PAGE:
Managed by the Association of Zoos and Aquariums’ (AZA) Species Survival Plan (SSP), inter-regional transfers are arranged with careful attention to gene diversity in the hope that successful breeding will take place. Last year, Zeya was sent to Rosamond Gifford Zoo as an excellent genetic match to that Zoo’s resident male tiger. Reka’s new home zoo will announce her arrival once a standard quarantine period is complete later this fall. Connecticut’s Beardsley Zoo remains home to Reka and Zeya’s mother, Changbai.
Amur tigers are very rare and are critically endangered in the wild. According to the Association of Zoos and Aquariums’ (AZA) statistics, today Amur tigers are thought to occupy less than seven percent of their original range. Threatened by habitat loss and degradation, poaching, tiger-human conflict, and loss of prey, four of nine subspecies have disappeared from the wild just in the past hundred years. The future of the Amur tiger has been a major concern of the world’s zoos for many years as the species has been pushed toward extinction.
There is an SSP program in place for many species of animals through oversight by a group called the Taxon Advisory Group (TAG). The SSP makes breeding recommendations based on genetics, age and health of animals, and need for more of the species to protect future populations. Connecticut’s Beardsley Zoo’s Deputy Director, Don Goff, is the Co-Chair of the National Felid TAG group. He leads a committee of AZA-accredited zoo members whose goal is to save declining species.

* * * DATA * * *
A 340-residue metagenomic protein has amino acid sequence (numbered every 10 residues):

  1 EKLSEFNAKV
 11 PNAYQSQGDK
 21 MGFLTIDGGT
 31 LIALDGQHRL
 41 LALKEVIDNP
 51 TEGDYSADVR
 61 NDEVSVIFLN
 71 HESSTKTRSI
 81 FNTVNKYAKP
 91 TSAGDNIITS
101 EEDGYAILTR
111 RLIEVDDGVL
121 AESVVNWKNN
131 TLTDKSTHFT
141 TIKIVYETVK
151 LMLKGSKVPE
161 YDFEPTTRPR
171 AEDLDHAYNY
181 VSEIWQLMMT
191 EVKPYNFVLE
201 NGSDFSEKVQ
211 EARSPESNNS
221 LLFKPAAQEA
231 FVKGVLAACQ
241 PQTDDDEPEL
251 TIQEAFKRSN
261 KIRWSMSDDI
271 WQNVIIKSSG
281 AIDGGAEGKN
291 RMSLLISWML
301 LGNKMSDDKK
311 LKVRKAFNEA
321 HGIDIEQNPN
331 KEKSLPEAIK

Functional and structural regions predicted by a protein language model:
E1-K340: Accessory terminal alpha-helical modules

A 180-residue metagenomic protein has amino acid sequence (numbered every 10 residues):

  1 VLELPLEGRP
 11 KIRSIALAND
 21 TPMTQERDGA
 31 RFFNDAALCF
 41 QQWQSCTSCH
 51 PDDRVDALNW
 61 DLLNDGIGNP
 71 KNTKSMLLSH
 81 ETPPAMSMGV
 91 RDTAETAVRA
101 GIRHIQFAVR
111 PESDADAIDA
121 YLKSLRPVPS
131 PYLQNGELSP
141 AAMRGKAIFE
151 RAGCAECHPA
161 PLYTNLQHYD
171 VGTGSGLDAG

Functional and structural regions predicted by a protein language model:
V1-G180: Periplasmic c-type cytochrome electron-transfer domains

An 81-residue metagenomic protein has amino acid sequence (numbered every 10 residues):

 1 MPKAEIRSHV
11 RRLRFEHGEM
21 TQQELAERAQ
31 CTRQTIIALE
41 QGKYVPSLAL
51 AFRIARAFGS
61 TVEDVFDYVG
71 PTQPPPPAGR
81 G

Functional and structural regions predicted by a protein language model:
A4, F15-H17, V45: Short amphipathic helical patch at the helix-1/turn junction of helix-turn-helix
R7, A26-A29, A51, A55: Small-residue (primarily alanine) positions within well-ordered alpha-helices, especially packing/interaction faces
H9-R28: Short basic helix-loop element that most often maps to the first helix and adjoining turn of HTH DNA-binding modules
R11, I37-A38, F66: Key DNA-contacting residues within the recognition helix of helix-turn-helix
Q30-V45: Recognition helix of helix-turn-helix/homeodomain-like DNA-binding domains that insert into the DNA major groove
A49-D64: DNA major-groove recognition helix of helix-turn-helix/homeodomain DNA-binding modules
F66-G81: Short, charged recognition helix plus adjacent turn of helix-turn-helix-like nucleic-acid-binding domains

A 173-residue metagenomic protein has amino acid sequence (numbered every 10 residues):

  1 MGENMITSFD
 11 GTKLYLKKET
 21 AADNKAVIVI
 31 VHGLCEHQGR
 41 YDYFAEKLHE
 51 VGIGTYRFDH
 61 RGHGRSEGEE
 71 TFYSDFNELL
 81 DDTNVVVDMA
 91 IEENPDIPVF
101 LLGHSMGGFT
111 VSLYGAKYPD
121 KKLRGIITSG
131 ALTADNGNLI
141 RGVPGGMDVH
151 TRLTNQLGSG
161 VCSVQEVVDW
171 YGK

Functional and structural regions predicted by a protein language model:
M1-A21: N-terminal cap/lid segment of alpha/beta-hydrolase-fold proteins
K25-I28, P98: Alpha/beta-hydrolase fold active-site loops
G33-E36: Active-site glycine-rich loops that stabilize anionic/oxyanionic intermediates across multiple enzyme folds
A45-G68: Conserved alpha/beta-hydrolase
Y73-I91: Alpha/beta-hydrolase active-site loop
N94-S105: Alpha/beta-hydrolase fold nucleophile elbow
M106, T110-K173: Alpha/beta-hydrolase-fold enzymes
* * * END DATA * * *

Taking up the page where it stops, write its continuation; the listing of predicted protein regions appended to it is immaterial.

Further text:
“As sad as we are to say goodbye to Reka, the planned transfer of animals to other member zoos ensures the sustainability of a healthy, genetically diverse, and demographically varied AZA population,” explained Goff.
Connecticut’s Beardsley Zoo has had repeated success in breeding endangered species, a testament to the Zoo’s animal care specialists and the highest quality of animal care. The Zoo has been the birthplace of multiple endangered species in recent years, including Amur tiger cubs, maned wolf pups, red wolf pups, three baby Giant anteaters, and two Amur leopard cubs.
About Amur tigers
The Amur, once called the Siberian tiger, is a rare subspecies of tiger, and the largest cat in the world. Adult male tigers can weigh up to 675 pounds, with females weighing up to 350 pounds. Similar to people’s fingerprints, no two tigers have the same striped pattern. Amur tigers differ from other tigers with fewer, paler stripes, and a mane that helps to keep them warm. They live in southeast Russia as well as small areas of China and North Korea. They live for 10-15 years in the wild, and up to 22 years in human care.
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